Wednesday night the City of Tallahassee Commission voted to become a partner in the project.
While discussing the possibility of joining the North Florida Power Project, the City of Tallahassee Commission meeting got pretty heated at times from both sides of the dais.
Debbie Lightsey, City of Tallahassee Commissioner, says, "You don't have to tell me anything about coal. I'm from West Virginia. My grandfather and all his brothers worked the mines. I know more about coal than you people."
During this meeting the commissioners took the time to explain their position on energy diversification via a coal plant and to ask questions.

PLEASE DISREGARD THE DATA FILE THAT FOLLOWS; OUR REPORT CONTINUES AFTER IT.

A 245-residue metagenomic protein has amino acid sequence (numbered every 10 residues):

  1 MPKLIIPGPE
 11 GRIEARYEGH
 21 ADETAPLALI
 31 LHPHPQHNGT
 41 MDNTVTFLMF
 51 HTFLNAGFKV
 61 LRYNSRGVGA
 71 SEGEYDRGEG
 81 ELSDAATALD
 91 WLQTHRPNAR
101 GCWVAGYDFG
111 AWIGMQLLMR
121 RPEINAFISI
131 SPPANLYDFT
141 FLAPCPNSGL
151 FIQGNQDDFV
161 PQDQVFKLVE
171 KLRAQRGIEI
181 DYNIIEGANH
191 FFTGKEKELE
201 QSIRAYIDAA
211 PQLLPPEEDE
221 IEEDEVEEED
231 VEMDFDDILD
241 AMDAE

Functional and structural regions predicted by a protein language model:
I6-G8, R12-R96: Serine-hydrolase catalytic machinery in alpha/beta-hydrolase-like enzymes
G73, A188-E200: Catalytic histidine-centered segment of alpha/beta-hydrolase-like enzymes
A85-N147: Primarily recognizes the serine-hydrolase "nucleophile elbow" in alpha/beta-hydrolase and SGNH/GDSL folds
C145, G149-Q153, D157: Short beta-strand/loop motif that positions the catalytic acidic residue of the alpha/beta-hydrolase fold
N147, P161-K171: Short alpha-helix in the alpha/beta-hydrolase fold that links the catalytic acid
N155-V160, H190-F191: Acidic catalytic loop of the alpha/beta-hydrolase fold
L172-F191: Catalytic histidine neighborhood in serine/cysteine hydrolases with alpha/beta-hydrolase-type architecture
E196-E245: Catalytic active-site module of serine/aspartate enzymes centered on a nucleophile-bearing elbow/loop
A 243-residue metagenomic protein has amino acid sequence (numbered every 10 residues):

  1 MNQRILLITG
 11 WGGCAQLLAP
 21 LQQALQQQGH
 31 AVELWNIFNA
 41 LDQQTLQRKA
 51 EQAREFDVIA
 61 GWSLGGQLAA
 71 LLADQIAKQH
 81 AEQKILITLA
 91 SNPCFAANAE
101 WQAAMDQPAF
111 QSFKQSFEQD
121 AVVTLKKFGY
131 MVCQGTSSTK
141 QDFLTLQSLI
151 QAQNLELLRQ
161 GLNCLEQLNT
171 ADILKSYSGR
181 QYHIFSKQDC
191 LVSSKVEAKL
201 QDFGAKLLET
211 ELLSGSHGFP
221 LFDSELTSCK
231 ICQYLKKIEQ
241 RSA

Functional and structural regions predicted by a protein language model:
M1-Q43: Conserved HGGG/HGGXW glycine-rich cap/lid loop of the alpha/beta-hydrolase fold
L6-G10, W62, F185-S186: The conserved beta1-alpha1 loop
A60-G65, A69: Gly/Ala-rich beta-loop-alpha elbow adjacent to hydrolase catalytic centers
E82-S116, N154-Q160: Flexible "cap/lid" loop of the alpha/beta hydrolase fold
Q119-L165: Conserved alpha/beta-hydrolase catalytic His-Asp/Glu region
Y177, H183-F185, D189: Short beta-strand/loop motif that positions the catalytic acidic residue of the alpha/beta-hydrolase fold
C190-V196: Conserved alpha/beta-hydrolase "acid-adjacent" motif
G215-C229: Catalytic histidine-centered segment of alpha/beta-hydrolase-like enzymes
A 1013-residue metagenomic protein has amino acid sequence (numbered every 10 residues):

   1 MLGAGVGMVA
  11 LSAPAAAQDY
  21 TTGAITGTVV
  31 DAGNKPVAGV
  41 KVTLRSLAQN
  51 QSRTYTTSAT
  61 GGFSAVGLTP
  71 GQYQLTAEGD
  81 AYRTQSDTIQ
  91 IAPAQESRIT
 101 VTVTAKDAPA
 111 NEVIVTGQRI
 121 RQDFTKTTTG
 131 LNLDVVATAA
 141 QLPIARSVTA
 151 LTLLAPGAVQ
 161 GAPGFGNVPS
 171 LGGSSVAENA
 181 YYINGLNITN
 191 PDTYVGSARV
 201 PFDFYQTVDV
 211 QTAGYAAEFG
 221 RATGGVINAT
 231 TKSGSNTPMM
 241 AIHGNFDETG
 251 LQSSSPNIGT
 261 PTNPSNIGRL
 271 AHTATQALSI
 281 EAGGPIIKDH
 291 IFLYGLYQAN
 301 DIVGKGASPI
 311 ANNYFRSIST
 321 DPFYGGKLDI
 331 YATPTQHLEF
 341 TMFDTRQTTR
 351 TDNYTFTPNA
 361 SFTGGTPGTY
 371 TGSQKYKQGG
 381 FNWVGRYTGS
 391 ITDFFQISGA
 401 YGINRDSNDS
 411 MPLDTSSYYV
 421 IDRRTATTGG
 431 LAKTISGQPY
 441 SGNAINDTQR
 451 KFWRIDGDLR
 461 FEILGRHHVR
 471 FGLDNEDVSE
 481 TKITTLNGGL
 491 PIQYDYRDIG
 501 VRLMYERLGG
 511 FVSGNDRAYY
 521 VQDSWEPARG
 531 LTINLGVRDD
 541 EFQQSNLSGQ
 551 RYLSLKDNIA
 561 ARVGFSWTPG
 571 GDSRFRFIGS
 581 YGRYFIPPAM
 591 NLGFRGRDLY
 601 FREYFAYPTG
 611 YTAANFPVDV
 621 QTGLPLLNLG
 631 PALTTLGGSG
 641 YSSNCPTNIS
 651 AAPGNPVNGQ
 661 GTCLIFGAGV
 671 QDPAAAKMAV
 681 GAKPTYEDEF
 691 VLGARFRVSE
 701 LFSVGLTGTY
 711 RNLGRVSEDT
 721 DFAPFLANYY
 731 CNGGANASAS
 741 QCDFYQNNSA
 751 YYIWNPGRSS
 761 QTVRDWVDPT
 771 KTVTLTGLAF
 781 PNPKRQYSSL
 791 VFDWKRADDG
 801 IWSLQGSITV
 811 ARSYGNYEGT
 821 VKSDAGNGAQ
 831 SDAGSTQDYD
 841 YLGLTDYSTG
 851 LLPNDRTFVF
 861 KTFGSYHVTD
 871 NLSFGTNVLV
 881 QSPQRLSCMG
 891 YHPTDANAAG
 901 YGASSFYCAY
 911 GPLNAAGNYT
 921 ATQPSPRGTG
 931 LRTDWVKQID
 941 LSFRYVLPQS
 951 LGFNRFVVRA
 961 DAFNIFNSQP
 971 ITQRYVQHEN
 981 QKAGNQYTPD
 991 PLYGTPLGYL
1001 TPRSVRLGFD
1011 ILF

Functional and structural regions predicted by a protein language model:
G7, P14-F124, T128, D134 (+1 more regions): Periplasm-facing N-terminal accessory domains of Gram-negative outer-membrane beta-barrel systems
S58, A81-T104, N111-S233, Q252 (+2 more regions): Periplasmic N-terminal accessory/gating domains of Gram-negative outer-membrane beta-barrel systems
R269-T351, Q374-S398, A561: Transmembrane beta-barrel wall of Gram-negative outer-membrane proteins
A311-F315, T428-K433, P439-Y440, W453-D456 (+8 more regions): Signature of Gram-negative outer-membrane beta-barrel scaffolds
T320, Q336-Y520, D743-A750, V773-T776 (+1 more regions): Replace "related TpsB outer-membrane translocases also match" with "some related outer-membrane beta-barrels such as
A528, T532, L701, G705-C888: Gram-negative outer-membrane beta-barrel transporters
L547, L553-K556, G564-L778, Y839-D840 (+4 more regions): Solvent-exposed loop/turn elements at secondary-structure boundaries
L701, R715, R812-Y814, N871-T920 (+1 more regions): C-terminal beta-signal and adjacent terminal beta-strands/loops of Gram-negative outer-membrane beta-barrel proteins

Andrew Gillum, City of Tallahassee Commissioner, said, "What are the guarantees that if we moved in this direction that it is going to be more affordable?"
Mayor John Marks added, "We need to look at other options."
Many citizens from Tallahassee and Taylor County begged the commission to not join the partnership with three other electric utilities who are planning to build an 800 mega watt coal burning plant somewhere in north Florida, possibly in Taylor County.
But most of the board supported joining the partnership.
Mark Mustian, City of Tallahassee Commissioner, said, "Every shred of evidence I have seen indicates this plant will be built in Taylor County whether we participate in it or not."
But one commissioner doesn't support the plan.
Allan Katz said, "I was originally in favor of this project."
The city says it is only obligated up to the point of construction and it won't spend more than $6.4 million during this first phase.
The commission also voted to set a referendum to find out what voters want in terms of participating in the North Florida Power Plant.